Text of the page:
Losing war on poverty
We recently celebrated the 50th anniversary of the beginning of the war on poverty.
If you look around our little section of paradise here in Pennsylvania, you can see we are losing that war miserably. I think there are two main reasons: millionaire and billionaire company owners that treat their employees like crap and politicians who only serve rich people.
The six Walton family members own as much wealth as the bottom 42 percent of the country. That is as much wealth as over 120 million people. They pay themselves as much each year as all 1.4 million of their employees combined.
Sheldon Addelson contributed $160 million to politicians who would legislate favorably towards his businesses in the 2012 election cycle, but he can’t pay his employees a living wage.
The Koch brothers, who own the PAC Americans For Prosperity, sit on wealth of more than $50 billion. For years they were paid billions of dollars a year in federal subsidies for their ethanol industry and yet they lobby against welfare. Why are these people and so many more industry leaders so reluctant to treat their employees better and pay them a living wage?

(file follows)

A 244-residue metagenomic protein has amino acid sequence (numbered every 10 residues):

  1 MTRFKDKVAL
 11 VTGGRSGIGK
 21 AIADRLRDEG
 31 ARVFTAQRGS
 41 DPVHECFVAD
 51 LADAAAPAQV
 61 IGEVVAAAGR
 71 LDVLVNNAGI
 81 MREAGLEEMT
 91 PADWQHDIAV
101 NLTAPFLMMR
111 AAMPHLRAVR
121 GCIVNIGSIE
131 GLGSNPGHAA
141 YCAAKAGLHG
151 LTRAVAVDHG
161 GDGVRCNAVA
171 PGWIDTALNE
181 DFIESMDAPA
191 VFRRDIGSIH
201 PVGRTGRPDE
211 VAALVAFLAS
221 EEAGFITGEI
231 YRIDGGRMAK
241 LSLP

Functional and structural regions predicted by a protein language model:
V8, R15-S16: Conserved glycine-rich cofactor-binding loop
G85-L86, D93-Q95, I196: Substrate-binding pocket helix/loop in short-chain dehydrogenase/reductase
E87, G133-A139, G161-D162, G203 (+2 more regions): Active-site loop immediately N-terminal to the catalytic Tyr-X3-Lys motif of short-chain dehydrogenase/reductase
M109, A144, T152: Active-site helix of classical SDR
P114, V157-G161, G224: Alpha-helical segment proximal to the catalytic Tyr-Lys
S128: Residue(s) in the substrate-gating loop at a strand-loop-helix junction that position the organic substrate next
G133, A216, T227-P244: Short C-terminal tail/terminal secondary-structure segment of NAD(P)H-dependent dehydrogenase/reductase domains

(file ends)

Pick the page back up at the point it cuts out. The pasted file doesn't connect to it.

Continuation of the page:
Congressman Bill Shuster is typical of many politicians. I received a nice glossy mailing listing his accomplishments. They included opposing Obamacare, which he has voted to repeal many times, and opposing the stimulus.
Does he therefore favor continuing to deny access to health care to people who otherwise can’t afford health insurance and does he favor continued recession? He also wants to cut Social Security and Medicare. These are two programs that greatly benefit low-income people.
If the minimum wage had kept up with inflation since it was first passed it would be about $15 an hour. If you think $15 an hour is a good income, try living on it.
That is about $30,000 a year. Is that a lot? To millions of Americans it is, because they live deep in poverty at half of that.
If we want win the war on poverty, we need to treat low income people better.